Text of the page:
Here is the FRED chart (last updated January 2) :

RECPROUSM156N_1-2-13 7.34 percent

The two models featured above can be compared against measures seen in recent blog posts.  For instance, as seen in the January 14 post titled “The January 2013 Wall Street Journal Economic Forecast Survey” economists surveyed averaged a 19% probability of a U.S. recession within the next 12 months.

Of course, there is a (very) limited number of prominent parties, such as ECRI (most recently featured in the January 18 post titled “Long-Term Charts Of The ECRI WLI & ECRI WLI,Gr. – January 18, 2013 Update“) that believe the U.S. is already experiencing a recession.

_____

The Special Note summarizes my overall thoughts about our economic situation

SPX at 1485.98 as this post is written

Long-Term Charts Of The ECRI WLI & ECRI WLI, Gr. – January 18, 2013 Update

As I stated in my July 12, 2010 post (“ECRI WLI Growth History“):

For a variety of reasons, I am not as enamored with ECRI’s WLI and WLI Growth measures as many are.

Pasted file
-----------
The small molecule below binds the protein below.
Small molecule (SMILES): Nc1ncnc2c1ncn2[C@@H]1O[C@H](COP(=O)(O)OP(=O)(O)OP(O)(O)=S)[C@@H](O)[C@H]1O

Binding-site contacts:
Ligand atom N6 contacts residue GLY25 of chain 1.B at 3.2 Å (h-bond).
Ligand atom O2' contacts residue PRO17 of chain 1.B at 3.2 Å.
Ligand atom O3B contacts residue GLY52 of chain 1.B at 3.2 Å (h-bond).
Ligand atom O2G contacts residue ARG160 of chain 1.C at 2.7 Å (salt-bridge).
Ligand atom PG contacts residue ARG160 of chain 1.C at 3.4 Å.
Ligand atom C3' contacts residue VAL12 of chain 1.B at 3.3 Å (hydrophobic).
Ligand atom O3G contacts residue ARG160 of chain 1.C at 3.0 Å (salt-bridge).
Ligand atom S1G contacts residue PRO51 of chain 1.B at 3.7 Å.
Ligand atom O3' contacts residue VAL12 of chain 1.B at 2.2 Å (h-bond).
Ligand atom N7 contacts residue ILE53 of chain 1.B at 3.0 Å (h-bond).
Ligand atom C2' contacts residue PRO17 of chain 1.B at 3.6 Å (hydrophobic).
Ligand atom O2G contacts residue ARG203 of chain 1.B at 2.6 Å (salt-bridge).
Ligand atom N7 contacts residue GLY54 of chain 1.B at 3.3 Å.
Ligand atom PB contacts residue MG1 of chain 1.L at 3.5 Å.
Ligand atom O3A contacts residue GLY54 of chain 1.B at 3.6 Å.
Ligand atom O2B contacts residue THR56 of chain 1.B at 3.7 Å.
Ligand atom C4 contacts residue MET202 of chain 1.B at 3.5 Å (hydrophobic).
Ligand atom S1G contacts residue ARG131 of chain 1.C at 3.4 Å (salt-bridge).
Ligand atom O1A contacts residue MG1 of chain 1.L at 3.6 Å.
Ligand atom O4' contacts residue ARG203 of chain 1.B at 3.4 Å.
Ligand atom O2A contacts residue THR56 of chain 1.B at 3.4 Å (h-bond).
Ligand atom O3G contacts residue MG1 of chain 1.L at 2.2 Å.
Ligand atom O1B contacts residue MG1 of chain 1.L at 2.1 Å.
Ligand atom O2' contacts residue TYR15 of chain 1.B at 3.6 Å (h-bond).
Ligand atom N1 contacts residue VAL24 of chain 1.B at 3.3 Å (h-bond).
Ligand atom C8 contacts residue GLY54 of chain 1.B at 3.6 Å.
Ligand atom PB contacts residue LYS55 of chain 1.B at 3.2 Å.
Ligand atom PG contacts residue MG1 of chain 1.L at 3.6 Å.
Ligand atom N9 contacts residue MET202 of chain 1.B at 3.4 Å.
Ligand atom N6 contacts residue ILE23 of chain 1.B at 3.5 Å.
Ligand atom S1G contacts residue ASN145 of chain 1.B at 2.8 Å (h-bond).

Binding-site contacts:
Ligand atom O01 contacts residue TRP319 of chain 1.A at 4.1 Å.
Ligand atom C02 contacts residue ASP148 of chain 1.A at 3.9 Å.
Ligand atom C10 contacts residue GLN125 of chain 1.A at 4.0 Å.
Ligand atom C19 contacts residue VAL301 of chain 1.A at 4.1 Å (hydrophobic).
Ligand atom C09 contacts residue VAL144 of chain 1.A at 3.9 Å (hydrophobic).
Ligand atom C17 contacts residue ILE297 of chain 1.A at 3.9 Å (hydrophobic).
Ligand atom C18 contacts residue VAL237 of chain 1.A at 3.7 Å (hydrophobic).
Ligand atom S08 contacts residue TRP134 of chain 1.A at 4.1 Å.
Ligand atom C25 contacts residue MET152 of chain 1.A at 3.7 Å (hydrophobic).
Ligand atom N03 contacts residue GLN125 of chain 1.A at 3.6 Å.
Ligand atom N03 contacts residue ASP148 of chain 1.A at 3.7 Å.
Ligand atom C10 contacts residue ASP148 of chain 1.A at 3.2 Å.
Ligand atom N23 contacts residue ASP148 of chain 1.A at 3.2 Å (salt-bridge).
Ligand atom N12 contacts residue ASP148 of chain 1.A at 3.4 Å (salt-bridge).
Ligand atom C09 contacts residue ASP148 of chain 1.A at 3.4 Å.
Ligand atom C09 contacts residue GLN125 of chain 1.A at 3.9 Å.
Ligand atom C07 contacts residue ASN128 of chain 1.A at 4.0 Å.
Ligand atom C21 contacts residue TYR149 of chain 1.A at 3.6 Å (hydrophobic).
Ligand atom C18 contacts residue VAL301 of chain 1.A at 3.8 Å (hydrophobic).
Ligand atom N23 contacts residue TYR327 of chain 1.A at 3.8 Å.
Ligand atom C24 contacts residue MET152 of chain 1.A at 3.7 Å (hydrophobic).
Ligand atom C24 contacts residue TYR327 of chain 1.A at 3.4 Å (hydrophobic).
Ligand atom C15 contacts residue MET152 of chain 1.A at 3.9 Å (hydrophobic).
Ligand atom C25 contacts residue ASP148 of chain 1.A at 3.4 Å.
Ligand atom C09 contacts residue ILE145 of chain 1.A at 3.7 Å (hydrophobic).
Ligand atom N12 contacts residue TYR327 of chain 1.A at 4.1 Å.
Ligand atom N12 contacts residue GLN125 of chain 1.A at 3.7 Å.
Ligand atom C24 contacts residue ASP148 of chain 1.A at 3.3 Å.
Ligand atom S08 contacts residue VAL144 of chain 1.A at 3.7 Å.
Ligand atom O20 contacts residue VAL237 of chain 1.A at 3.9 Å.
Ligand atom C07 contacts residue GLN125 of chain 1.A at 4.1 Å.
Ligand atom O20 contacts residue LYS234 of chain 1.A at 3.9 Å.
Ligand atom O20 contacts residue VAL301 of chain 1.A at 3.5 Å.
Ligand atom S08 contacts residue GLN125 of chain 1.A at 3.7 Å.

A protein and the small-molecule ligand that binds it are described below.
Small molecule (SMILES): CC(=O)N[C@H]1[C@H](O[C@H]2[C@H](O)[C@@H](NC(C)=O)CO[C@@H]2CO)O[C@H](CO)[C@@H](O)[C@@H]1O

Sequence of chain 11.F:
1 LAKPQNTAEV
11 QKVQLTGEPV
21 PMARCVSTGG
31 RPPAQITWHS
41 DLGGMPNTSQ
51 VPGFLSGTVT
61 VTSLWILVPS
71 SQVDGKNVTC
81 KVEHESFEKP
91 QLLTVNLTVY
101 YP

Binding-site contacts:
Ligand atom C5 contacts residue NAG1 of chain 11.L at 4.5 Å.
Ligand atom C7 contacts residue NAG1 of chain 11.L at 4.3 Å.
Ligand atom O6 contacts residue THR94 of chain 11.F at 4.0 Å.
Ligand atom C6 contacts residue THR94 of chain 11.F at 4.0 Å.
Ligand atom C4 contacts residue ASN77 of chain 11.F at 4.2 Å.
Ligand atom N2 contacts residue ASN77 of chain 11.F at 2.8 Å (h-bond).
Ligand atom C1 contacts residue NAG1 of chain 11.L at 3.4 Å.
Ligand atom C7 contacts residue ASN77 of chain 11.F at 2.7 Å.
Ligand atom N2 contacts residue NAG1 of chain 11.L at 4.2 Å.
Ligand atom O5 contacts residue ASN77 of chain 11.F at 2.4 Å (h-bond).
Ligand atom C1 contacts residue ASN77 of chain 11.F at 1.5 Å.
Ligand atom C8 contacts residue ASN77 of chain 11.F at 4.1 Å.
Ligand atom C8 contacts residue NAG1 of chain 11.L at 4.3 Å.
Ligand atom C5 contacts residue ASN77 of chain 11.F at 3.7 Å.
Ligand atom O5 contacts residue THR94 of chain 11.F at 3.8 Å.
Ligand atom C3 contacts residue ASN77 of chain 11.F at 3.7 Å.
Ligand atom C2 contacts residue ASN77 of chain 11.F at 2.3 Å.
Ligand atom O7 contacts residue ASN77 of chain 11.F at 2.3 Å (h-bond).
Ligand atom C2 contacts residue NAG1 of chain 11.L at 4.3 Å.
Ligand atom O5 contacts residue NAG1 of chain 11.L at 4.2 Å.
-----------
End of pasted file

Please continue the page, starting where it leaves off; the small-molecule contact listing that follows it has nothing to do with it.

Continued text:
However, I do think the measures are important and deserve close monitoring and scrutiny.

The movement of the ECRI WLI and WLI, Gr. is particularly notable at this time, as ECRI publicly announced on September 30, 2011 that the U.S. was “tipping into recession,” and ECRI has reiterated the view that the U.S. economy is currently in a recession, seen most recently in these two media sources of December 7, 2012:

“Reviewing the indicators used to officially decide U.S. recession dates, it looks like the recession began around July 2012.”

Other past notable 2012 reaffirmations of the September 30, 2011 recession call by ECRI were seen (in chronological order)  on March 15 (“Why Our Recession Call Stands”) as well as various interviews and statements the week of May 6, including:

Also, subsequent to May 2012:

Below are three long-term charts, from Doug Short’s blog post of January 18 titled “ECRI’s Public Indicators Continue to Undermine Their Insistence That We’re in a Recesion.”  These charts are on a weekly basis through the January 18 release, indicating data through January 11, 2013.

Here is the ECRI WLI (defined at ECRI’s glossary):

(click on charts to enlarge images)

Dshort 1-18-13 ECRI-WLI 130.4

This next chart depicts, on a long-term basis, the Year-over-Year change in the 4-week moving average of the WLI:

Dshort 1-18-13 ECRI-WLI-YoY 5.6 percent

This last chart depicts, on a long-term basis, the WLI, Gr.:

Dshort 1-18-13 ECRI-WLI-growth-since-1965 6.1

_________

I post various economic indicators and indices because I believe they should be carefully monitored.  However, as those familiar with this blog are aware, I do not necessarily agree with what they depict or imply.

_____

The Special Note summarizes my overall thoughts about our economic situation

SPX at 1483.05 as this post is written